“I don’t know why people come to Iceland in this weather!” our car rental mechanic exclaimed when we were forced to take our car in for an emergency service on the 2nd day of the trip. The plastic underside of our Toyota RAV4 was hanging onto the car for dear life, scraping the pavement as we drove while collecting chunks of snow and ice. When and how it happened we don’t know but within 10 minutes he temporarily patched up our car with plastic ties and sent us on our way.
At first I wasn’t completely sold on the idea of hiring a car for a long weekend getaway to Iceland where the winter weather is known to be unpredictable and extreme. I love a good road trip but how manageable & safe would the roads be in Iceland? It turns out my fears weren’t unfounded.
A strong wind storm (strong enough to rip out chunks of tarmac!!) rolled into the country causing the cancellations of most flights and many of the roads were inaccessible. We even caught sight of a guided tour van stuck in a snow swamped road to Gunnuver. But with a bit of planning and a few safeguards, a self drive tour in a wintry Iceland is doable and recommended! Here are my tips on winter travel to Iceland:
1. Rent a 4 wheel drive SUV with snow tires
I would not have felt very safe driving in the midst of a wind storm in a sedan. An SUV is a little more expensive but will come in handy on icy conditions and it’s more cost effective than paying for a few group tours for 2 people. Ask your car rental for a snow brush if available. And of course, an updated gps and roadmap is recommended.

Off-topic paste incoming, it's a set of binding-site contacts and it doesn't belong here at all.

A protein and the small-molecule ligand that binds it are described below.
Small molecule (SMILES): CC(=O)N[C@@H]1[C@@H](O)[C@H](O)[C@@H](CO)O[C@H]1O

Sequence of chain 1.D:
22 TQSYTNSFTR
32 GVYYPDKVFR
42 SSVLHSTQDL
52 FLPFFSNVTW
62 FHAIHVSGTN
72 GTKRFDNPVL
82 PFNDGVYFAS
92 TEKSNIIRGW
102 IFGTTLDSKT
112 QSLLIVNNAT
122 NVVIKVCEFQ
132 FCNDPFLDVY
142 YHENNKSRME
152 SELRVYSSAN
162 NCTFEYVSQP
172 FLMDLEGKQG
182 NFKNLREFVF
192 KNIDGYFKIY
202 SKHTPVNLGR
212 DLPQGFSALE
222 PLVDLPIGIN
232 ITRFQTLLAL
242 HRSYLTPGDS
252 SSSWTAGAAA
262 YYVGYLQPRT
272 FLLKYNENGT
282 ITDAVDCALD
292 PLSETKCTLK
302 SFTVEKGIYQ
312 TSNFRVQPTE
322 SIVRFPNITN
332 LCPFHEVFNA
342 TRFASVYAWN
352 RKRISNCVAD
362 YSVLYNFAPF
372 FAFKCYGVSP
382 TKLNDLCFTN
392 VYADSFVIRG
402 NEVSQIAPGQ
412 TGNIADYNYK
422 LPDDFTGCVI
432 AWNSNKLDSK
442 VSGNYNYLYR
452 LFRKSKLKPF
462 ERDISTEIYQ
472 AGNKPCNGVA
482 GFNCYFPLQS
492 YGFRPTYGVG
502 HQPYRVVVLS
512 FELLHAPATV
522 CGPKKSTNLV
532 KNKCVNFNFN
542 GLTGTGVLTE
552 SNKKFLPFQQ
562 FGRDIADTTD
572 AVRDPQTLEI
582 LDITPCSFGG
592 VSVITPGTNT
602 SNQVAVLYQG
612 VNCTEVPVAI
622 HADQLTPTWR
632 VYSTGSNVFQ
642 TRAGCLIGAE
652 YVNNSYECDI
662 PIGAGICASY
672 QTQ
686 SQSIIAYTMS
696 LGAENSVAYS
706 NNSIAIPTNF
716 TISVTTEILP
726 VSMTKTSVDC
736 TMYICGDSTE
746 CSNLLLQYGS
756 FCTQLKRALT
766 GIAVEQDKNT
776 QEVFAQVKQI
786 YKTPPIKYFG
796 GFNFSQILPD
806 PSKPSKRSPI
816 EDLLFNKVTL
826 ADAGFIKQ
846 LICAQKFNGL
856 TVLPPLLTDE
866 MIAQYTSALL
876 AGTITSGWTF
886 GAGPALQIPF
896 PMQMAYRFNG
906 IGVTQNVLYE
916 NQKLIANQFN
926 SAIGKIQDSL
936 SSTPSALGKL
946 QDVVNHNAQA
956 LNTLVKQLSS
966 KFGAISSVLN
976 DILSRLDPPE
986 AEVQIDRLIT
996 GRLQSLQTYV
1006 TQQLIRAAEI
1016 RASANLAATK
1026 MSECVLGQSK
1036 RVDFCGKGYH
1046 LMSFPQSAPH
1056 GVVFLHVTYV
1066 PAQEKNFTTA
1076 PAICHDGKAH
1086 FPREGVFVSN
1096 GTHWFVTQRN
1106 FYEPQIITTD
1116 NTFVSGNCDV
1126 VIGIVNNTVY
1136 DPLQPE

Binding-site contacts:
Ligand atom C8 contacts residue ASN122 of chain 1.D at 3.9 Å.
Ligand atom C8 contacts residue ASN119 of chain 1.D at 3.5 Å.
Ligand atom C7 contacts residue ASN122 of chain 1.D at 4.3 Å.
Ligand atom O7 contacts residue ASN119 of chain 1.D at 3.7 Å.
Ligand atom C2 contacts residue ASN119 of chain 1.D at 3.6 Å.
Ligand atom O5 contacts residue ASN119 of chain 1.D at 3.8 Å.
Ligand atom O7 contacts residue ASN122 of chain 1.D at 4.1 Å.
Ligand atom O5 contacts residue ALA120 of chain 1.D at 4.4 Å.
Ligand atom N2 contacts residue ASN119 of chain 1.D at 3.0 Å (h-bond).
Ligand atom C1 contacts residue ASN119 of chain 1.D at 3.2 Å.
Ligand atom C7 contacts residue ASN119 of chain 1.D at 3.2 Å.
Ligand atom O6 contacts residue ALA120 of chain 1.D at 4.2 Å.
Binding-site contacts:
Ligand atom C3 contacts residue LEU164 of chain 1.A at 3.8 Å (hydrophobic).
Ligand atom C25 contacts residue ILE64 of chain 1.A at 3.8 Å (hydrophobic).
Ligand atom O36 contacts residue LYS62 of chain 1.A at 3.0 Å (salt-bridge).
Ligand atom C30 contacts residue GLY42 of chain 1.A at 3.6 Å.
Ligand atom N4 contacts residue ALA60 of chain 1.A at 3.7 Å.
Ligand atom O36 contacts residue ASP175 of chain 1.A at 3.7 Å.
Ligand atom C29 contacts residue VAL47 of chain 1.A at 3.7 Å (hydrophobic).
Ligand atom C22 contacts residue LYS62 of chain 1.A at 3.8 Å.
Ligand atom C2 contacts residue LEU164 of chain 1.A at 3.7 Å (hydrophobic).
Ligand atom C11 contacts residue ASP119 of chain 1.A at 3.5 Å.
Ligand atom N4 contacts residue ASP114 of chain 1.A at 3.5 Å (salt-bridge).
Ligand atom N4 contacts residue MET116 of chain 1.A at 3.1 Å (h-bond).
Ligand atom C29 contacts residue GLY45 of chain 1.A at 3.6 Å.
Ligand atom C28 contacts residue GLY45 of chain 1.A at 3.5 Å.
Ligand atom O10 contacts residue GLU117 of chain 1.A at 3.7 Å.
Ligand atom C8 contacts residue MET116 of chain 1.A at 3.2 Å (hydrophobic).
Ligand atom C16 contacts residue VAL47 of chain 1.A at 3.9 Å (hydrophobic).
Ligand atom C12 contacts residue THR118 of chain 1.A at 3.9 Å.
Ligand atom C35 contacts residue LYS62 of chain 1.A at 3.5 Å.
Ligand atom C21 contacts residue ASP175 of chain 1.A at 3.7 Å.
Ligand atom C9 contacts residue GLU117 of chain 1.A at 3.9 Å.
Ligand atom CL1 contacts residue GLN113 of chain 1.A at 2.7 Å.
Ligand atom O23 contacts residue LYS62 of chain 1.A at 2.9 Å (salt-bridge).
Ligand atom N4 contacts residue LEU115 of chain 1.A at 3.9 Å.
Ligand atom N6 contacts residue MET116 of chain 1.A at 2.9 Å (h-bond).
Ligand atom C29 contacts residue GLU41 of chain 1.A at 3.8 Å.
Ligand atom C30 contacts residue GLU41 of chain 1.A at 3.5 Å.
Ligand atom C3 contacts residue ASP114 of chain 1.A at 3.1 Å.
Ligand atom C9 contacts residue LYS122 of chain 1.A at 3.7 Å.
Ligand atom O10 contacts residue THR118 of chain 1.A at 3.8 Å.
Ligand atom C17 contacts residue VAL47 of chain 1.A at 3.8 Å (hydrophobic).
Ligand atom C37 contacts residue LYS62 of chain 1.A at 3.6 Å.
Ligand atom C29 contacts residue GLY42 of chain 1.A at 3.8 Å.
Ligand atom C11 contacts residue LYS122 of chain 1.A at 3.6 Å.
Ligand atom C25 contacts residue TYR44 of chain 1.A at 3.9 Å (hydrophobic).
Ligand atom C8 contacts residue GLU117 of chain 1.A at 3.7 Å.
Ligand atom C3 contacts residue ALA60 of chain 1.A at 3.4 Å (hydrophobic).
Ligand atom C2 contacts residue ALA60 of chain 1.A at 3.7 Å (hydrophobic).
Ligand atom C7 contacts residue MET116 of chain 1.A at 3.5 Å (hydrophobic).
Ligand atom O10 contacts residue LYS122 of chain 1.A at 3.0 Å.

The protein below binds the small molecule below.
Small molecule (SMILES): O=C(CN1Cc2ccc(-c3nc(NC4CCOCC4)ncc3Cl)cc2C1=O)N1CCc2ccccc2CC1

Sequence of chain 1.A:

2. Gain traction
My Uggs are the warmest pair of boots I own so I knew it would be perfect for the cold weather. Unfortunately, Uggs have a failing where it is extremely slippery on wet surfaces making it unsafe for Iceland conditions. I bought a pair of Yaktrax (£13/$15) that is a slip on for shoes/boots and provides great traction on snowy and ice surfaces. I felt fearless while rocking the Yaktrax/Uggs combo during my stay in Iceland. It’s not great for indoors but slipping it on and off is easy enough and worth the effort.
3. Pack layers, a rain coat and sunglasses.
Even though I wasn’t exposed to the elements for long periods of time I was glad I layered up. It’s easy enough to peel off the layers in the car if it got too warm but a lifesaver while exploring the sights. You’ll also need a warm hat, scarf, gloves and a raincoat – an umbrella won’t help much since the winds will destroy it in minutes. Sunglasses will also come in handy when driving through stark white areas.
4. Check route conditions before heading out.
There’s a website that monitors the conditions of the Icelandic roads. I didn’t get the name of it but ask your hotel concierge. After the wind storm we checked with our hotel on safe routes to our destination. I’m glad we did as it altered our original route and gave us more confidence on the road.
Iceland was incredibly scenic covered in snow and I’m glad we got to enjoy it with the freedom of self driving instead of relying on group tours. And given how expensive everything is in Iceland the extra cost savings of not spending on tours helped take the sting off a little.